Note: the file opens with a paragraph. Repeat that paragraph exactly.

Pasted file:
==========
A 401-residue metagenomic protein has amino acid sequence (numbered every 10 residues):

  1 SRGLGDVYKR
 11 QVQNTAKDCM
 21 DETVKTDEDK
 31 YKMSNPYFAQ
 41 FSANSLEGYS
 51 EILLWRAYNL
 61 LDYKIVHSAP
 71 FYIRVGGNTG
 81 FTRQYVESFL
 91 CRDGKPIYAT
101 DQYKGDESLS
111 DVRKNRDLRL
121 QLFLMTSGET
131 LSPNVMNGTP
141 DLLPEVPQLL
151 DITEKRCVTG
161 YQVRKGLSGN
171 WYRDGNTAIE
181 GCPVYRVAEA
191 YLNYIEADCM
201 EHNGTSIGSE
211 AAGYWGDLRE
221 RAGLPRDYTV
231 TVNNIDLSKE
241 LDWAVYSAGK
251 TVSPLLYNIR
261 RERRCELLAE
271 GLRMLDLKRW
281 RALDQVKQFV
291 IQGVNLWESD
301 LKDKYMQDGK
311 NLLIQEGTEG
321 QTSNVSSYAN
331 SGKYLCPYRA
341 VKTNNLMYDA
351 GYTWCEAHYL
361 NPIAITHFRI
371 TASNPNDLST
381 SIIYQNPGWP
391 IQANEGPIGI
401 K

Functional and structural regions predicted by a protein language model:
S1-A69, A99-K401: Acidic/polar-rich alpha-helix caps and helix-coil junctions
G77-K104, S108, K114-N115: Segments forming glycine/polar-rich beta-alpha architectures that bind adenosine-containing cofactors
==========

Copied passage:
A 401-residue metagenomic protein has amino acid sequence (numbered every 10 residues):